The world tour celebrating the 100th birthday of the late founder of Lamborghini sports cars will make its
first pit stop in the U.S. at the Marconi Automotive Museum (1302 Industrial Drive, Tustin) in the form of a
fundraiser to help feed and house Southern California's "motel kids." Tickets for the birthday gala, which
will be held on Sunday, August 28, are $ each and can be purchased by visiting ?. Funds will benefit
Caterina's Club, a nonprofit that helps children whose families are forced to live in cramped, crime-ridden
The evening will start at 5 p.m. with a cocktail reception during which guests will view Lamborghinis
specially selected for the event along with the rest of owner Dick Marconi's multi-million dollar car
collection. They also will have an opportunity to meet scion Fabio Lamborghini, nephew of the founder who is
executive director of the Ferruccio Lamborghini Museum in Bologna, Italy.
"Bruno is very well known in Italy for his incredible charitable work so when we decided to embark on a
centennial celebration to honor the legacy of the legendary Ferruccio Lamborghini, we wanted to start it here
in Orange County and make it a benefit for the children," said Lamborghini.
Ferrucio Lamborghini was born in Creazzo in the province of Ferrara, Italy in 1916. Before he launched the
luxury sports car line that bears his name, he designed and manufactured tractors from reconfigured surplus
military machines. He later expanded into other ventures including manufacturing air-conditioning and heating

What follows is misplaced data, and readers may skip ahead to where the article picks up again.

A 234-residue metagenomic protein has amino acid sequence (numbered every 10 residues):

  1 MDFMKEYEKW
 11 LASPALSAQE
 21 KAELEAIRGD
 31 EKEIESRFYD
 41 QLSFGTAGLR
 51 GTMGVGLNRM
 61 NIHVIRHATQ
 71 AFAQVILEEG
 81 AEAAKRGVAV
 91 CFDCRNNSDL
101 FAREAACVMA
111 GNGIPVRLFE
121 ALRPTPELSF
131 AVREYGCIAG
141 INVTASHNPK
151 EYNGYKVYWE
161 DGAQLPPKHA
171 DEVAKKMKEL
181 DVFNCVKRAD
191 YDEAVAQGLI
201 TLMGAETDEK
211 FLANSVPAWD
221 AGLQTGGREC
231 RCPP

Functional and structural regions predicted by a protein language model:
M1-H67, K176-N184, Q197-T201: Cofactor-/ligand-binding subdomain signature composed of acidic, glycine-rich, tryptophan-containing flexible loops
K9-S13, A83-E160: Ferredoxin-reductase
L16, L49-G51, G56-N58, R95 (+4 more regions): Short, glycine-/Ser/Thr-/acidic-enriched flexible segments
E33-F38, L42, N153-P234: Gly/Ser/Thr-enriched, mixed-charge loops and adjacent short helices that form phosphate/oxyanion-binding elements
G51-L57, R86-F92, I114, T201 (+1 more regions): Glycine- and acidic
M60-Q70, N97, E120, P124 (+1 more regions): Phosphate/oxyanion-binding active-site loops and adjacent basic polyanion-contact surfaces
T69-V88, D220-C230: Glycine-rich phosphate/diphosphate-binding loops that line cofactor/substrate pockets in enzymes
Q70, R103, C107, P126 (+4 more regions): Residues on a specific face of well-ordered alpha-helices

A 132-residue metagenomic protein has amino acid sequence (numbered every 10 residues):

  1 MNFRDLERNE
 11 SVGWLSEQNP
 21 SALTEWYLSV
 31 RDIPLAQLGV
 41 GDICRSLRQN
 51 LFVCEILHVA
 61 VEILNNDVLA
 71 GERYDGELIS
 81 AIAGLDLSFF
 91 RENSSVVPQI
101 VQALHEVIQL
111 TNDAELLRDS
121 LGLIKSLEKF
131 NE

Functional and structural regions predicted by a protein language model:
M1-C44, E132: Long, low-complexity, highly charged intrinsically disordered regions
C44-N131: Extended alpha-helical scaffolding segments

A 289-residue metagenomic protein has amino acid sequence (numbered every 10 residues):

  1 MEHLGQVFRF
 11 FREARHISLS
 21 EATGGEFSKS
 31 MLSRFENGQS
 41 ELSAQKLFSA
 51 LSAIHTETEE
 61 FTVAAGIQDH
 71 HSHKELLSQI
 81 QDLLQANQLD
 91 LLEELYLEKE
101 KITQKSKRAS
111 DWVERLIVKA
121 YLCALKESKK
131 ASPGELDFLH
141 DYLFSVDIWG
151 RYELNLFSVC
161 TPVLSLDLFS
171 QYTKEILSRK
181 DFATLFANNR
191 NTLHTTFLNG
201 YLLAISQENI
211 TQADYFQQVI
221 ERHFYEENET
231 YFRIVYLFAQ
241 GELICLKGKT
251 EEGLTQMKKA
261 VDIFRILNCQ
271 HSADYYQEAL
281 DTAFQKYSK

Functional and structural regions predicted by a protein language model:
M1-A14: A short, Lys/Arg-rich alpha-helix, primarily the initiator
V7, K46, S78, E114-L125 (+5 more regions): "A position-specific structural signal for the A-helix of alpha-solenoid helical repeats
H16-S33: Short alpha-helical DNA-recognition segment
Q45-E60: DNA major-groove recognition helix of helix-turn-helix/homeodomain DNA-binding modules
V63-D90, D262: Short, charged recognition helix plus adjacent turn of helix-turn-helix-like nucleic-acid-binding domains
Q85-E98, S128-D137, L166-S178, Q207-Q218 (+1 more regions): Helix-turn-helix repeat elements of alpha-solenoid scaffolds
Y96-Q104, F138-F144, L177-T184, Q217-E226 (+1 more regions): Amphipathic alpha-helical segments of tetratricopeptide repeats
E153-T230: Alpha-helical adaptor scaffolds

systems. An avid car collector, he was confident that he could improve on the design and manufacture of
existing luxury sports cars by starting his own line, which he did in 1963. The company's logo features a
bull, a reference to Ferruccio Lamborghini's zodiac sign (Taurus) and many Lamborghini models have names
relating to bulls or bullfighting. He died in 1993 at the age of 76.
Through Caterina's Club, Serato feeds some 2,000 children each day. More than 1 million meals have been
served so far and the need keeps growing. His influence has extended far beyond the local area to include
Chicago, New York, Texas, Mexico and Italy.
He has extended his mission by moving these "motel families" into permanent housing. While many of the
families are working and able to pay the monthly rent for their own apartments, they cannot afford the first,
last and security deposit required at the onset. He has already helped hundreds of families escape motel
living by finding them apartments of their own and their lives have improved considerably.
His newest endeavor is working with the Anaheim School District to establish the Hospitality Program, which
seeks to divert high school students from gangs and other bad influences by teaching them about the food,
hospitality and service industries. The students receive hands-on experience and even paid internships in
these areas so that they can explore careers in the field following graduation.
For his humanitarian work, Serato has earned international publicity including profiles in People Magazine,
"CBS Evening News" and newspapers and magazines the world over. Among his many honors is being named a CNN
Hero, being knighted by the Italian government, receiving a papal blessing from Pope Francis, getting a
humanitarian award on the steps of the U.S. Capitol, being honored by the Good News Foundation and receiving
numerous proclamations, Man of the Year awards and other forms of recognition — all of which he accepts
to generate public awareness of the needs of our most vulnerable population — our children. For more
information, visit www.caterinasclub.org.